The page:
Graduate work is designed to be more demanding than college or undergraduate study, but the basic studying and writing skills are similar. Although graduate students usually have the experience of many years of studying and writing, completing a graduate paper can still be a daunting task. Very few students, or for that matter faculty, find academic writing easy. Structuring an argument, developing a critical, reflective approach to evidence and ideas, thinking theoretically and being analytical are all hard work. Writing generally improves with practice, although you will have days when your writing does not flow or you have a topic that is particularly troublesome. The notes that follow are not comprehensive; they are designed to help you think about some of the key aspects of writing graduate assignments.
Writing a good assignment requires careful, focused research of the issues. You should be thinking in terms of answering the study question from the outset. What is the central argument – or thesis – that you are expounding? What other viewpoints will you have to refute? In many graduate courses you can choose your own topic for your term paper. Try framing the topic as a question. You will need to develop a good grasp of the issues AND develop a point of view about them. A survey "essay" may be appropriate at some stage of your knowledge exploration, but a survey or overview will not score as highly as an original thesis that incorporates the survey material. Therefore, you should turn your topic into a question, as in this example:
You may be interested in the topic of "adult education within Women's Institutes." If you use that as your essay heading and are simply going to describe what goes on, you may write a competent paper, but it would have no central thesis and you could not expect to score well.
If you pose a question such as, "To what extent were Women's Institutes able to develop independent adult education?" then you will still write about WIs but with more purpose, since you are now exploring an argument.
Having set your question, you need to develop your own argument. If you feel that you agree with everything said about the WIs in the Welton (1987) edited text, then there may be little point in writing on that topic. If you have something original to say, and have some evidence to back it up that will demonstrate a solid analysis and the superiority of your interpretation over others, then write. For example:
In reading about WIs, you formed the view that the BC institutes were not as independent as those in Alberta. You consider that the independence of the organization reflected a number of factors, such as the particular location and farming community, the role of the provincial government, the proximity of other more independent women's organizations.
You want to argue that Alberta was more independent because of the existence of these variables and you are going to show how that affected the provincial WIs and their educational output.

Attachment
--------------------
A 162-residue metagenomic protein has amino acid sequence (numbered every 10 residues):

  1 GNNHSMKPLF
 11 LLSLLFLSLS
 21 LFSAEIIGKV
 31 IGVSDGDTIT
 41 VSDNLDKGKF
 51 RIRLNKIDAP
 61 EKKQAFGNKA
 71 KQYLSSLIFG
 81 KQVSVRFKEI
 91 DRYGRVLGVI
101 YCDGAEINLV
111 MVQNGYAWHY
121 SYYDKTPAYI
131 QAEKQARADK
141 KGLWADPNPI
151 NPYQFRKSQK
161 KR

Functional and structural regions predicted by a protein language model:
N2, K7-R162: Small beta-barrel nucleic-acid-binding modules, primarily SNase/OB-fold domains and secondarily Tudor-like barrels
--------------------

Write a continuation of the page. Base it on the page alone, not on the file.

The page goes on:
Having determined your argument you need to undertake (or return to) your research. You need to critically review key and recent sources, interrogating the data. You should be able to explain the complexity of debate. For example:
The account of the government rule in the life of BC Institutes reproduced in the 1925 County Life in British Columbia provides direct evidence contrary to the argument of the Welton (1987) text. Both viewpoints need to be evaluated and interpreted – to what extent was the WI "incorporated" by the "state?"
Motions proposed to the annual Alberta WI provide evidence of membership opinion and activity. They would need to be considered against other evidence and interpretations of Alberta activity to see to what extent they can be used to support your thesis. You might want to discuss whether the motions provide evidence of "counter-hegemonic" education.
A graduate paper which has all these features will attract good grades. Grading is always a subjective activity but, in general terms, a paper that makes an argument that uses an original and interesting thesis (and research), is critical (including self-critique), theoretical, analytical, well-structured, with a strong introduction and conclusion, will attract good grades.
|A+ to A-||B+ to B-||C+ to C-|
|Thesis||Original. Logical interpretation and criticism to establish unique perspective. Analytically superior to other interpretations.||Clearly stated. Establishes a perspective which accounts for its selection. Clear analysis.||Clearly organized and presented. Some weaknesses.|
|Research||Contains key and current sources. Grasps complexity of debates. Critically reviews all sources and perspectives.||Contains appropriate, detailed data. Includes a range of sources but treated unproblematically.||Appropriate information. Limited range of research. Requires more sources.|
|Argument||Pros and cons of evidence presented. Uses detailed sources, examples and/or statistics. Juxtaposes social theories.||Evidence used to reinforce points. Pro/con arguments poor. Uses some social theory.||Evidence used sparingly. Little con argument. Opinion replaces theory.|
This marking scheme has been adapted from one developed by Jerry Kachur, University of Alberta.
The above chart illustrates some of the elements looked for in a graduate marking scheme. It is suggestive but should, nonetheless, give you an idea of the factors which influence grading. Graduate students should be scoring an "A" or "B," a student scoring a "C" may be asked to rewrite the paper.
Welton, M. (ed.) (1997). Knowledge for the People. Toronto: OISE
The note on Planning and Drafting a Graduate Assignment is taken from B. Spencer. (1998). The Purposes of Adult Education: A Guide for Students. Toronto: Thompson Educational Publishing. (139-142)
Updated February 25 2016 by Student & Academic Services